I can tell you from some experience in dealing with inmates, that a knife can be very small and still do some damage. Veins in the body are towards the surface, especially back of the hands. Arteries that are normally deeper within are towards the surface in some areas, such as the carotid artery. Be alert folks.
    Last edited: Nov 13, 2011
  5. Remember the C/O who was executed years ago at Pelican Bay, by orders from an STG leader? Cause of death: A shank to the jugular vein. Fast and furious, no advance warning.

    The pitiful training on knife defense I received involved a couple of whizzbang textbook blocks which worked great in the classroom, but were worthless in the real world, plus the following wise and sage advice: "If you get in a knife fight.... :shrug:...... you're gonna get cut". Yeah right.
  6. God gave us the gift of fear. When the hairs stand up on the back of your neck, believe it. There's a reason for the "head's up!"
  7. mixflip


    Mar 4, 2009
    This video was mandatory viewing in our academy. It features legendary Eskrima instructor Dan Inosanto. (He trained with Bruce Lee years ago and was one of the knife fight choreographers on Book of Eli)

    The bottom line... distance is your friend and probably your best defense. If a bad guy wants to stab you... "you pretty much are getting cut" plain and simple.
    Last edited: Nov 14, 2011
  8. Hedo1


    Oct 1, 2007
    SE Pennsylvania
    Some good advice already. Knives are a close in weapon and a surprise type offense is the most effective. You don't have to be good with a knife to kill someone, just determined. (a quote from my instructor).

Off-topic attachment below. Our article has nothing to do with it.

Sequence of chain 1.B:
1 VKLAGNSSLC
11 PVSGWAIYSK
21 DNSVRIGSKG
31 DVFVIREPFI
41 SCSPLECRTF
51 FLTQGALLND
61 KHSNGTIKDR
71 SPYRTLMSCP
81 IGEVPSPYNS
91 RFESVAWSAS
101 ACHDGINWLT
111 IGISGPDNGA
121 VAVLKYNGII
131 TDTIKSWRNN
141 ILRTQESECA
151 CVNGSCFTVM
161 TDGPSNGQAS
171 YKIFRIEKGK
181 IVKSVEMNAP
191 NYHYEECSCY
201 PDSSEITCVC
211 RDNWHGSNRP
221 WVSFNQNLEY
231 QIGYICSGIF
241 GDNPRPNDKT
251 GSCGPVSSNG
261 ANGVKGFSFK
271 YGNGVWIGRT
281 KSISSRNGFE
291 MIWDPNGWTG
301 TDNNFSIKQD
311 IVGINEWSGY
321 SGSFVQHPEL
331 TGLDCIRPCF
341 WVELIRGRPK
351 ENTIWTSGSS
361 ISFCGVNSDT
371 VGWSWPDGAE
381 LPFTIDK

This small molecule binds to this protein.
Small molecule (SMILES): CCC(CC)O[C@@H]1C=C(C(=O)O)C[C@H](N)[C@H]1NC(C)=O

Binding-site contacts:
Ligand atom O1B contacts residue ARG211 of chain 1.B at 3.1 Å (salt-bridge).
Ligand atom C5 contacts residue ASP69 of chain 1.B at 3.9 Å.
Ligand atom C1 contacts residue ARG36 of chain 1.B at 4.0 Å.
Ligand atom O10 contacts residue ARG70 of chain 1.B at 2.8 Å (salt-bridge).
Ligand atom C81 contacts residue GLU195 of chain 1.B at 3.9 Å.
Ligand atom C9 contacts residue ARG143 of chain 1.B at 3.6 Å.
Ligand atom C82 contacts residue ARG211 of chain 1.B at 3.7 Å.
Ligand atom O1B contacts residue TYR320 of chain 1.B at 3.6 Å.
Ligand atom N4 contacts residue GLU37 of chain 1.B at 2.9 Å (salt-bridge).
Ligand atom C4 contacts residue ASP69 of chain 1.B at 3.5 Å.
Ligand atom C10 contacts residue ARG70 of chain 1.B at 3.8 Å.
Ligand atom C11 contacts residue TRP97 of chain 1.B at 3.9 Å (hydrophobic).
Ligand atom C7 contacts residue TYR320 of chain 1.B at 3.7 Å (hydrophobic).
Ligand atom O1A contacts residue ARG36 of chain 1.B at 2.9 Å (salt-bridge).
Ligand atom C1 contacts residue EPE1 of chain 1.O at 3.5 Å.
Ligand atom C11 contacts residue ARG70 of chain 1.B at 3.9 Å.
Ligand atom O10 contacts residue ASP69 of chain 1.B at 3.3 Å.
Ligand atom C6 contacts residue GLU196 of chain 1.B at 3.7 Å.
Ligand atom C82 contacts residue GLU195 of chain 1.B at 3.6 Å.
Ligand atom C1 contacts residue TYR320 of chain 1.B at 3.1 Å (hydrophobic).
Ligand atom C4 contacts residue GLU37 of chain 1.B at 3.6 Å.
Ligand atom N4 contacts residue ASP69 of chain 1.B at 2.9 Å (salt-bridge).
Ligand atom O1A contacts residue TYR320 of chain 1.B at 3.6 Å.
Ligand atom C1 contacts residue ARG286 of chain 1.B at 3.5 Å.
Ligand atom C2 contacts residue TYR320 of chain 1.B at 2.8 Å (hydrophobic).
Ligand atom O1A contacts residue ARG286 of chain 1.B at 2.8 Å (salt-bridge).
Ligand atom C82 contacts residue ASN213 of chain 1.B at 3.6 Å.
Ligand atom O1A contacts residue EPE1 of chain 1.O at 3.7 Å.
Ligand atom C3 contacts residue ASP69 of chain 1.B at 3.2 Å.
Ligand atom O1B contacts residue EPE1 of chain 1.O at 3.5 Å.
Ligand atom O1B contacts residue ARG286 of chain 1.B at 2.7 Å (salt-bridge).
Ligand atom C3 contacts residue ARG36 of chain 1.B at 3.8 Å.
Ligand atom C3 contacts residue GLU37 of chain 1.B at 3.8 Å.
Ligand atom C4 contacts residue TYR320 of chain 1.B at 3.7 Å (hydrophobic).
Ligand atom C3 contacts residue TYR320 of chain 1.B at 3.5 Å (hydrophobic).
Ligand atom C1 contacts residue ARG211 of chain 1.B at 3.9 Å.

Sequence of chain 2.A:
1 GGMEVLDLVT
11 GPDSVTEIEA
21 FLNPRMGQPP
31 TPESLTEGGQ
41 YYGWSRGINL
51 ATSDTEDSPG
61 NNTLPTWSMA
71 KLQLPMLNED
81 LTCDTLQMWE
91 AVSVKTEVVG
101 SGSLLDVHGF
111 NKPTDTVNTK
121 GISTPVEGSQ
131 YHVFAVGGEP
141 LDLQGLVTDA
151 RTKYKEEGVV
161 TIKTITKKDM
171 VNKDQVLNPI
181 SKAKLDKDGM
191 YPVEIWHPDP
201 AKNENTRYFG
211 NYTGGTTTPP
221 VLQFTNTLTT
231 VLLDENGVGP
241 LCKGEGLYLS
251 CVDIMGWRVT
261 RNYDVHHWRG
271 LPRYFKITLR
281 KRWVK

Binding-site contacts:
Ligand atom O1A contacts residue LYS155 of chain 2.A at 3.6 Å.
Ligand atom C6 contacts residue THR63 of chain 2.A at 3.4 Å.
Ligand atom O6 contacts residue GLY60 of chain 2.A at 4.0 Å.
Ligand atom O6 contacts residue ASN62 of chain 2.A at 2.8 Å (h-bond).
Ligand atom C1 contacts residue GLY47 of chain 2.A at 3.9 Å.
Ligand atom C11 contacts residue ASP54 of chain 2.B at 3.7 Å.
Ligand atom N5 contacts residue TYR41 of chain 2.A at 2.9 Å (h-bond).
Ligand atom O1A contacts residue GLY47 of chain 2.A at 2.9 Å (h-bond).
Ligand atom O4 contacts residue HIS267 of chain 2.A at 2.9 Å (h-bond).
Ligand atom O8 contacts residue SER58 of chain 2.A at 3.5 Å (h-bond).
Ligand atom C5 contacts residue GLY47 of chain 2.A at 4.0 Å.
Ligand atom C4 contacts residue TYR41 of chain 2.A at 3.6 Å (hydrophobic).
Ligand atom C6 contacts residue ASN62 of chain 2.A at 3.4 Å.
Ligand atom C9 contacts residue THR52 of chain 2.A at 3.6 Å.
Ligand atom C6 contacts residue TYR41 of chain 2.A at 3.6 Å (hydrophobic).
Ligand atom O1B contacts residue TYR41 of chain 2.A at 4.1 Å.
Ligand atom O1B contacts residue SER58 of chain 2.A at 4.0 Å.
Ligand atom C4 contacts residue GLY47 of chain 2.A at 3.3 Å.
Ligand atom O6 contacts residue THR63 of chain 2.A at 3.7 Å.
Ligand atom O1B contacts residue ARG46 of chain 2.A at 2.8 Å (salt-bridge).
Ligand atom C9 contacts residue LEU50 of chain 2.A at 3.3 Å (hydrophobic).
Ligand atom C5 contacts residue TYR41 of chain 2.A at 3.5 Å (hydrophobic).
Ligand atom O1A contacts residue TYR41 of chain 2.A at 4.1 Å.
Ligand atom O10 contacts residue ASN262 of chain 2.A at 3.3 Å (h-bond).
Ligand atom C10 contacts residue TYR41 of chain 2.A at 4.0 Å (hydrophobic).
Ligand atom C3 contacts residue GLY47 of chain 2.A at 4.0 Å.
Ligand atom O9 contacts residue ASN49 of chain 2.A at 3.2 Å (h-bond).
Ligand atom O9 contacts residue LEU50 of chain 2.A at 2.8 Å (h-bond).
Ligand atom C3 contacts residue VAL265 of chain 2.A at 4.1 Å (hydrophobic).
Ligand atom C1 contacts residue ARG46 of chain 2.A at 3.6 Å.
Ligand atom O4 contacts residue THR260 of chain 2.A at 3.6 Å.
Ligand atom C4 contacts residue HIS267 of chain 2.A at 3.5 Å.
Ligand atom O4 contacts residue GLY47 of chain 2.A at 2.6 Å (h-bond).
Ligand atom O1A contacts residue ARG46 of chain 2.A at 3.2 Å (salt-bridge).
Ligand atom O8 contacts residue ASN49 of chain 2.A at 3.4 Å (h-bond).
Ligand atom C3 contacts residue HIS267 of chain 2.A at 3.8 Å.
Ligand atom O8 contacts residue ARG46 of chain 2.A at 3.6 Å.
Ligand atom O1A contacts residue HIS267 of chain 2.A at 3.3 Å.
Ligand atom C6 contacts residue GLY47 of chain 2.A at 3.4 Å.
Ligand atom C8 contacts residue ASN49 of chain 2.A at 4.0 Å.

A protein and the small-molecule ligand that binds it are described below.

Distance is your best friend if you can get it. Movement is good also. Move to the side of the attacker that is not holding the knife. Circle to his left if he has the knife in his right hand. Attacks across the body are difficult and reduce his leverage and balance. If really close in control the knife first and don't go for your weapon first. Don't grab for the blade, the wrist, forearm and bicep can control the blade of the attacker too.

    Finally be mindful of the slash. A jab or thrust attack can hit an organ or artery, but it also may not. That's why thrust attacks usually involve multiple jabs with the knife. A slash by someone who knows what they are doing is very deadly. If deep enough it's hitting multiple blood viens, you will lose a lot of blood quickly and it's almost impossible to stop the bleeding before you lose conciousness.

    Cheat to win if you go up against a knife. Be careful.
    Last edited: Nov 14, 2011
  9. scottydl


    May 31, 2005
    The Middle
    And anything you plan to do in real life with your weapon, TRAIN FOR IT on the range. Walk and shoot. Run and shoot. Turn and shoot. Drop and shoot. Draw quick and shoot from the hip without using sights. And so on.

    Standing in a straight line shooting at paper targets is some of the least realistic battle training that exists (even though we all do it more than anything else), since chances are 99.9% that is not the deadly force scenario you will ever face on the street.
  10. unit 900

    unit 900

    Sep 3, 2000
    Baltimore, Md

    This clip is from the Calibre Press video called "Surviving Edged Weapons". It is one of the most valuable training aids I have ever seen/used. Well worth getting a copy if available. Was popular in the 80's.